Feb. 2nd, 2009

zeborah: Map of New Zealand with a zebra salient (Default)
So I'm trying to poison a character with something left inside his cup which, when mixed with the wine that fills said cup, will kill him. I need something that might, after the wine has settled a while, leave a bit of an oily film, and my subconscious said, for no reason I'm aware of, "Alkaloids!" Then I spent some time ruling out various New World alkaloid poisons because this is early 16th century Denmark, and various alkaloid poisons that smell like mouse-droppings.

I don't quite get the point of a poison that smells like mouse-droppings. If it smelt like rabbit droppings it might work, but only if you were trying to kill a rabbit. Anyone else is going to say "This shit smells like crap" and refuse to drink it.

So I ended up with belladonna, and then I was discussing with Irina whether it'd leave the requisite oily film. One of us remembered that nutmeg was an alkaloid and, as I have a lot more nutmeg in the pantry than belladonna, I decided I'd run an experiment with that. Then I forgot because I was actually getting writing done. (Yeah! I know!) But tonight I remembered.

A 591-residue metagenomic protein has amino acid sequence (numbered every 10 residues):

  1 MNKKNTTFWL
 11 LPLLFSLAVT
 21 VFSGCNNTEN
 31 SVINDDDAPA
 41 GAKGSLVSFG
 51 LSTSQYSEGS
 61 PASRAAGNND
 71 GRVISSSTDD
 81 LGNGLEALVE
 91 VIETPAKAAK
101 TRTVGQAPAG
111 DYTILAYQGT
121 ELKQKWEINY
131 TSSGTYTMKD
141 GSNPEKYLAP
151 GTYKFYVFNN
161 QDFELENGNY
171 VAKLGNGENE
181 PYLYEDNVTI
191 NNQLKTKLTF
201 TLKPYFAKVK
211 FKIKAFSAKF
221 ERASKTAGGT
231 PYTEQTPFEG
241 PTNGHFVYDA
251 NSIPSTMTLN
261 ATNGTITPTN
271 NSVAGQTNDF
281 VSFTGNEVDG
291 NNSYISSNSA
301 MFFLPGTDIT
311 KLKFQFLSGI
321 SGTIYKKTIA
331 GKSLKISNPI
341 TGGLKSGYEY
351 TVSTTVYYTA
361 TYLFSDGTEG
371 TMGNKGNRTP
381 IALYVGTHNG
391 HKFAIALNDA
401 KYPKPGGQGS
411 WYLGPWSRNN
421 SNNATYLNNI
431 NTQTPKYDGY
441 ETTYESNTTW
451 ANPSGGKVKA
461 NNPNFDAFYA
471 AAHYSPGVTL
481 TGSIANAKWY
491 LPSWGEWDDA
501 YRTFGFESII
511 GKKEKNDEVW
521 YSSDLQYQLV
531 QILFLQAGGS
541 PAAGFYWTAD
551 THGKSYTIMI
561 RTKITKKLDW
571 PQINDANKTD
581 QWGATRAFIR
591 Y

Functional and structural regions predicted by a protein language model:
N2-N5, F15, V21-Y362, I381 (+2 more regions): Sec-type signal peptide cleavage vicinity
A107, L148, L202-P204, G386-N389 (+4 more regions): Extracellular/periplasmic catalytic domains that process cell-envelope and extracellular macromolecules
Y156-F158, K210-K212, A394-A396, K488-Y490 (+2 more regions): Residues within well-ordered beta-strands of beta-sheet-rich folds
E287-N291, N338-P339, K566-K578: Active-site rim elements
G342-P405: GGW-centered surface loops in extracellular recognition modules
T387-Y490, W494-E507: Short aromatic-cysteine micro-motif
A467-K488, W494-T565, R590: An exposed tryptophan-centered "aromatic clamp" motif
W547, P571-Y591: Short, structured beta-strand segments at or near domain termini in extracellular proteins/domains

Methodology:
One wine glass was filled with pure (albeit extremely cheap) red wine as a control in case I hadn't washed the glasses properly.

Into a second glass 1/8 tsp nutmeg was placed. Next red wine was added.

At this point it was realised that 1/8 tsp nutmeg was in excess of the amount that would give best results. Therefore a third glass was dusted with minute amounts of nutmeg and red wine was added.

Results:
Nothing unexpected was observed on the surface of the contents in the control glass, thus vindicating my housekeeping skills.

However on the surface of the second and third glasses, a thin layer of nutmeg powder was immediately observed.

Discussion:
It was recalled that, whereas nutmeg comes in powder form, belladonna comes in an oleous solution. It is likely that these two substances have different properties as a result. Recalling this before beginning the experiment would have saved on red wine and, more importantly considering how cheap said wine is, on time spent doing dishes.

[My sisters will recall that I have a history of designing scientific experiments that turn out to be, at best, tangential to my auctorial needs. There was the time I burnt a match in order to taste the burnt wood only to realise that a) burnt wood tastes like burnt anything and b) what my story actually wanted was a description of what burnt wood smelled like.]

Conclusion:
Further research is required with olive oil.

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